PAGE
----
Originally published 1 year ago … sadly, relevant now more than ever.
Our children are suffering. They may not say anything, or they may say a lot. But they hear the news. They see the headlines. They catch the sideways glares in public. But they don’t understand. They don’t comprehend why:
“Why did the store clerk watch me while I walked around the gas station?”
“Why does the airport security always stop Mom when we go on a trip?”
“Why doesn’t Donald Trump want me in my own country?”
The knee-jerk reaction is to explain it all away by saying, “They’re wrong. They’re misinformed.” But that’s not good enough. It doesn’t get to the core of the issue.
And the core of the issue is hate. Hate bred by fear. Hate bred by violence. Hate bred by the need to be included in “us” vs. “them”.
Everywhere we turn these days, we’re bombarded with tirades of hate. Each news article is heavy-laden with comments that induce indigestion, made by people who have one thing on their mind: “us vs. them”.
It has become an almost daily exercise in patience and creativity for many Muslims. Should I wear this outside? Should I go to this place alone? Should I stop for gas in this neighborhood? Can I get a job? Will I find housing?
But even if we can’t change the reality of the way things are, we can strive to teach our children how to better deal with the world around them. And to do this, we have to start a “conversation”: the word that sends shivers down the spines of parents with kids of all ages. But it doesn’t have to be fear-inducing.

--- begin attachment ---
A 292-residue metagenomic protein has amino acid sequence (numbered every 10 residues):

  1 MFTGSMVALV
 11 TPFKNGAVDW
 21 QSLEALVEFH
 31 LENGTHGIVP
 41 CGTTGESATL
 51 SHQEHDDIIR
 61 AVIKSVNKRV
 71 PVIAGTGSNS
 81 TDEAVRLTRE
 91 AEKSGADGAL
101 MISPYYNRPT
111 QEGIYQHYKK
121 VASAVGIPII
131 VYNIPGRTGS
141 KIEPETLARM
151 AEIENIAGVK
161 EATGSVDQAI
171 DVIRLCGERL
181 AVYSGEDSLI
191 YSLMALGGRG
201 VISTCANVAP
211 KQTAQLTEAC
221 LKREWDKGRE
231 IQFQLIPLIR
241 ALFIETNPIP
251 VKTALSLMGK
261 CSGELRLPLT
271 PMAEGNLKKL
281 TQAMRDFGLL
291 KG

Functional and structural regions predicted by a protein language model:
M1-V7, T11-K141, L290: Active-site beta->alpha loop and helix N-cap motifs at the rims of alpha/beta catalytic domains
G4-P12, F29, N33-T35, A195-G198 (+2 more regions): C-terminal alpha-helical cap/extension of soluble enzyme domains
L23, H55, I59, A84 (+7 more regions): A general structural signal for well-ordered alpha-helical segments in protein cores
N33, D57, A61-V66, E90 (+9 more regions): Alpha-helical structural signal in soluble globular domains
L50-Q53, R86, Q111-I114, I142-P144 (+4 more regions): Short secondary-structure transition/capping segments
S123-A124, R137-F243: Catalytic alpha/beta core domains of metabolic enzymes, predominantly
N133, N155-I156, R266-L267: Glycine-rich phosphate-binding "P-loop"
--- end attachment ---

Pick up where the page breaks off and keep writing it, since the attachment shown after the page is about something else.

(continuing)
Recently, we lost a sister. Page Spence converted to Islam two short years ago. And in that time, as she tried to find her footing in faith, she was marginalized and judged. Page was born on November 12, 1977 and passed away on Wednesday, April 22, 2015.
The circumstances of her death were preventable. But we will not talk about how she died here. We will talk about how she lived and what she went through as a reminder to all of us, to be kind to one another. A reminder that there is no room for harshness and faith in the same heart.
I never met Page, but her story moved me deeply as I read about her life and her loss. Her friend, Melissa Chance Yassini, puts is all into perspective.
Written by Melissa Chance Yassini
April 23, 1015: As everyone else was sharing their pics taken with our Sister, Page, I decided to share mine as well. This is a pic of me and Page. You don’t see her? Look again. Look close. There she is … Right there … In all of my insecurities.
She is in all of us. Am I good enough? Do I do enough? Is my hair showing? Are they laughing at me? Are they talking about me? Am I Muslim enough? Am I too fat? Am I ugly? Do they like me? Do they accept me?
In her name, in her honor. Stop shaming yourself and each other. Starting now.”
I have to say this… It needs to be said. I have had so many people ask me how Page Spence died. What happened? Who was she? What happened between her and her husband? I understand that it is our nature to be curious. I get that.
But does it matter, really? Page was our Sister. Page was someone who never felt accepted by us as a whole. Page never felt like we approved, like she was part of the gang. She struggled. She was given to us, as a gift. As a test. And we failed.